The top .. after the first coat.

This top and it’s quarter sawn wood gave me fits with, as you can imagine, tear out.  I can’t say that I’m really very happy with it, but it’ll have to do.

I’m sure you know the situation.  As a maker of the top, all you tend to see is the mistakes.  There’s tear out, a tiny gap I had to fill and some plane tracks.  And after a lot of attempts to fit all of that, I wasn’t able to get them all out.

I wet sanded this first coat of Pro Fin and the top looks better than I thought it would, but I can still see the imperfections.  Chalk it up to a good learning experience.

If I had to do it over again, I’d use some nice old cherry or just oil the 1/4 sawn instead of trying to finish it.

Chocolate walnut and maple inside with a cherry outside ..

So the tool cabinet is finally finished.  Outside dimensions:  35″ high by 29″ wide by 15″ deep.Glamor shots:


Doors have book matched white oak panels with cherry frame.  I picked the panels up from Bell Forest.  Handles are oil rubbed bronze.

Yes, I have gotten a few comments that this is too nice for a tool cabinet, but hey, at least now I know I can do the cabinets for the inside of the house.

The panels were run through a power planer because I was having trouble with the knots and the significant cup.  Since then I’ve learned a few lessons from Joe and how to plane knots.  I’ll try that next time.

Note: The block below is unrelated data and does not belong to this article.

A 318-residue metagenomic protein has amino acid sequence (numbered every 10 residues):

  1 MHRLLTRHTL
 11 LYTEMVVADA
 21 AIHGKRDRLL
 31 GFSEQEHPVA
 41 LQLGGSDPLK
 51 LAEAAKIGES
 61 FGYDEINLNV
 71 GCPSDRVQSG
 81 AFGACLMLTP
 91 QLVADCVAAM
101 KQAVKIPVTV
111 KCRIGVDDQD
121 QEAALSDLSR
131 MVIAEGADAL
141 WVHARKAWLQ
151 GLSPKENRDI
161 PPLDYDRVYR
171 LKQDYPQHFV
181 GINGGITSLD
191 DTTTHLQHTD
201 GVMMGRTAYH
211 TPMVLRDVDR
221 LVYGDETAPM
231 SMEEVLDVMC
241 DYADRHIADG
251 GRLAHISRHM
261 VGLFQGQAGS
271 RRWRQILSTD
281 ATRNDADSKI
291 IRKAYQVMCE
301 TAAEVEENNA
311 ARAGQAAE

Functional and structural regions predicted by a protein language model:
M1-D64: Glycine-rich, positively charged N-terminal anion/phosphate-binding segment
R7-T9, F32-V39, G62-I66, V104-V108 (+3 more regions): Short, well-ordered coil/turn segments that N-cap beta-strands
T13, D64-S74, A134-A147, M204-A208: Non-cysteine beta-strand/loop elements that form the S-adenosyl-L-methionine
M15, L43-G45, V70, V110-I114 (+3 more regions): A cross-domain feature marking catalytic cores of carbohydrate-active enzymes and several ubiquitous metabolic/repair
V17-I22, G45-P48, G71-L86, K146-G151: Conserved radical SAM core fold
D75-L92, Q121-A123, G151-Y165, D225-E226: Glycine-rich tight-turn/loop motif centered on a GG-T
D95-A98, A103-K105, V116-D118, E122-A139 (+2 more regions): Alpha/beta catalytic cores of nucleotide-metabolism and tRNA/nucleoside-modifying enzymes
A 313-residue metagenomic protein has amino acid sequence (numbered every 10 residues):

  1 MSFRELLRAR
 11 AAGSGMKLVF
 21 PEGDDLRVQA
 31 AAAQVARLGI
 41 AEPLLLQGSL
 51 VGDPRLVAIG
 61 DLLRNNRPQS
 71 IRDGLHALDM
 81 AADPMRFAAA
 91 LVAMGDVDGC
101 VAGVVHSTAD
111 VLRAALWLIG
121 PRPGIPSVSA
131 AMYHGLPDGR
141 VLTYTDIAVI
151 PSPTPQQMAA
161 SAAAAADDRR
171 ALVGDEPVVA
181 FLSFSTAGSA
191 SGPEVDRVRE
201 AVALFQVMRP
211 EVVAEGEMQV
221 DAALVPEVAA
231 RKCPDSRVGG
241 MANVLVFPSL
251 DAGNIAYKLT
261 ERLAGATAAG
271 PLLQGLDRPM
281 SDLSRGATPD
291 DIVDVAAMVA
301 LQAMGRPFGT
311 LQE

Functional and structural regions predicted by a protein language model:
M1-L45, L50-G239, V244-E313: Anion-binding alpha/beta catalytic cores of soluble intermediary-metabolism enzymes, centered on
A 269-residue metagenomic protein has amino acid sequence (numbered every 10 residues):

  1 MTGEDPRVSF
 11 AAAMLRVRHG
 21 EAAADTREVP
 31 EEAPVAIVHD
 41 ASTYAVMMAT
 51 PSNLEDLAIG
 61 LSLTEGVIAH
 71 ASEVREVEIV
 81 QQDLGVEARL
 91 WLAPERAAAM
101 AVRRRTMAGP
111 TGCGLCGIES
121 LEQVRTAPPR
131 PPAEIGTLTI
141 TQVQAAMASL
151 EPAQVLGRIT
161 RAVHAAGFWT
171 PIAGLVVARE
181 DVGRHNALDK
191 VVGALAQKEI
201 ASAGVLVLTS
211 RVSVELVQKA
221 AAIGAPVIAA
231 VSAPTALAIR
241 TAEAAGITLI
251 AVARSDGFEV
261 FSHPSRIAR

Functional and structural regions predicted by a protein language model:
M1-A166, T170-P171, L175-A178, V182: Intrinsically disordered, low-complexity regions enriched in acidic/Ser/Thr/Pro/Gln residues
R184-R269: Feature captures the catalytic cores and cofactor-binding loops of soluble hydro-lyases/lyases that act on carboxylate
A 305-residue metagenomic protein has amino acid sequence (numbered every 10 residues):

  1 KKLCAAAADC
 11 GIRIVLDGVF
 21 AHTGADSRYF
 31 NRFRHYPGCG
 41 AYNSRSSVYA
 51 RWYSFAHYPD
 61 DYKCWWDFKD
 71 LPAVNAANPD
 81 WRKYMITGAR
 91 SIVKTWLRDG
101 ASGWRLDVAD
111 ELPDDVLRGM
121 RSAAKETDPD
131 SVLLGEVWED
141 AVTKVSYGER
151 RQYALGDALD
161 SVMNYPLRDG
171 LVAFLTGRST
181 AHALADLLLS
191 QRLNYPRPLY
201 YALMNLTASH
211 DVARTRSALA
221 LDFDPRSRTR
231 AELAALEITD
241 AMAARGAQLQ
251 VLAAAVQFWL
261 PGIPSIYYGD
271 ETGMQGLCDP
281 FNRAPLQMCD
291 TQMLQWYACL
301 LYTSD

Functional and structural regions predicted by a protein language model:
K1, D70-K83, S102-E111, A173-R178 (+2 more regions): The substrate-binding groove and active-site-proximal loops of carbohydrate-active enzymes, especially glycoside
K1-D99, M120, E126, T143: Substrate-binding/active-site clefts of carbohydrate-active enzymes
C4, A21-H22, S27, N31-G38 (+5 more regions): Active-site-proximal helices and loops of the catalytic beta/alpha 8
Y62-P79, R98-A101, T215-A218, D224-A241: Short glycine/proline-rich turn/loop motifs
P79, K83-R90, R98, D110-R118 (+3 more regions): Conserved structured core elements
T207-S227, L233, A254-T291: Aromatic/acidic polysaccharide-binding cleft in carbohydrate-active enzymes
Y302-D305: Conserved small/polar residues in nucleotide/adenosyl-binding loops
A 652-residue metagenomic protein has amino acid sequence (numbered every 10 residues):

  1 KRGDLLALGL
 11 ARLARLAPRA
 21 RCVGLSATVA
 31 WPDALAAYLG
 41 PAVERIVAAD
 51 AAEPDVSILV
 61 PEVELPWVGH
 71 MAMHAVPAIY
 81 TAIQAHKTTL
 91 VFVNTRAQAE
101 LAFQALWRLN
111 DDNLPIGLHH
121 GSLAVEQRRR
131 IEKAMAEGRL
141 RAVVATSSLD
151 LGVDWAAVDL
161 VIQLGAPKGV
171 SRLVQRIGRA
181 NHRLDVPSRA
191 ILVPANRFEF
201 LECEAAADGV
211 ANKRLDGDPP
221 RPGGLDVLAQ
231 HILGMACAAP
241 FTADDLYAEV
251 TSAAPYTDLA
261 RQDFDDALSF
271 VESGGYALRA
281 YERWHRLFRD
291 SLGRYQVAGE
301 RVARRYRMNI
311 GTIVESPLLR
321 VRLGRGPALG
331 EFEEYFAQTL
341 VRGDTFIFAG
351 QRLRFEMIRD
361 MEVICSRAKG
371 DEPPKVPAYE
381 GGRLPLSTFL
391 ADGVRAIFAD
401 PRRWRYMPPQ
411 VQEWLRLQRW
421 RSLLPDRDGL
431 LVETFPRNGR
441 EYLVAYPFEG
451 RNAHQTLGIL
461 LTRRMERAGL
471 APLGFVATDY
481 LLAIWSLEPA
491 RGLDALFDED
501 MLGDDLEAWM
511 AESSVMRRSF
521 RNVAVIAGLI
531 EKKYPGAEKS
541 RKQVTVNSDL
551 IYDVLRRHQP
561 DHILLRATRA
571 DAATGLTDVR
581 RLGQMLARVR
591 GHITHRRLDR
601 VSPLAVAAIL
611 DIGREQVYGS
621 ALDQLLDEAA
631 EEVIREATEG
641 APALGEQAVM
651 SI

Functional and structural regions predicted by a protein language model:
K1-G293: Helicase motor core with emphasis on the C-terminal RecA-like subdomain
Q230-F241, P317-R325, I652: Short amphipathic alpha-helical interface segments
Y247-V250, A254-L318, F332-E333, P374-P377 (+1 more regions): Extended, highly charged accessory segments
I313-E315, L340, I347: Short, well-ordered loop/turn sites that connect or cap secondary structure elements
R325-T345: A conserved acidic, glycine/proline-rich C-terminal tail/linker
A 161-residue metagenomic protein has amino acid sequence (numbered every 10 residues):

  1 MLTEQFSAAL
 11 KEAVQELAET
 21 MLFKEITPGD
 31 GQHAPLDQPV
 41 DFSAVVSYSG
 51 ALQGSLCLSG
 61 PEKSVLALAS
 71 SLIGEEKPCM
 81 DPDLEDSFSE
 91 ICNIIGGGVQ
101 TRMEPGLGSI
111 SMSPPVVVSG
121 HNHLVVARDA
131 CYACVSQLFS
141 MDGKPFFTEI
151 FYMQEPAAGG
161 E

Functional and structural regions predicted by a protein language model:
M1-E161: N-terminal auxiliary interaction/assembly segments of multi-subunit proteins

Inside with Tools
Cubbies were sized for specific tools.  Shelves are cherry with walnut dividers.  The back panels are left over from another project tongue and groove fir boards that I purchased from a local lumber yard.
This is my entire arsenal of planes and I have a little room to expand but I’m hoping I’m done with major hand plane acquisitions. (9 planes, right?) Some of these will hang on the interior of the doors.

Cabinet Side and Door Grain Matching.  I glued up the panels for the sides including the door width and then ripped out the door sides to make sure I had an appealing grain pattern.

Dove tail drawers – Maple and Walnut  with a small bead on the top and bottom.  These will hold my chisels and drill bits which I store in rolls. This allows me to pick up the whole roll at once and take it to the bench.

I still need to hang many of my tools.  The brace, egg beater drill, spoke shave, etc.  will be mounted later on the inside of the doors.

The Finish – I tried something new for this cabinet and really loved it.  The pores on the doors needed to be filled (white oak) to get a smooth exterior finish.  This wood filler worked wonders and dried clear.  Then I added the wipe on, wipe off satin finish.. in my garage.  No nibs and I couldn’t be happier with the results.I got the idea to use a transparent filler from Rob Bois’ butternut cabinet project.
From the Doh! Files
(a little reminders that I’m still learning not to make stupid mistakes)

1. Measure before you cut .. Doh!

2. Don’t drop your work on the concrete floor because even with a little water and a hot iron, you might not be able to decompress the fibers … Doh!

3. Pair up you tail board to make sure you don’t cut your tail board upside down .. Doh!

The Parting Shot

Links to other posts for this project: Tool Cabinet Project Page